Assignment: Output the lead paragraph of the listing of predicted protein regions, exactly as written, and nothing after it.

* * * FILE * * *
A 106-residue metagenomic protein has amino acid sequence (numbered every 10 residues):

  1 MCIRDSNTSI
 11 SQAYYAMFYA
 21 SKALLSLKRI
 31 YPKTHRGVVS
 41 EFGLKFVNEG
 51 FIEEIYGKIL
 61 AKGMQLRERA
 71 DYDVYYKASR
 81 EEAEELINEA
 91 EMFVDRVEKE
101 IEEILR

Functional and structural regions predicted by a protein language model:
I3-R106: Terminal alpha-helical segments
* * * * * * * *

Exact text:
A 106-residue metagenomic protein has amino acid sequence (numbered every 10 residues):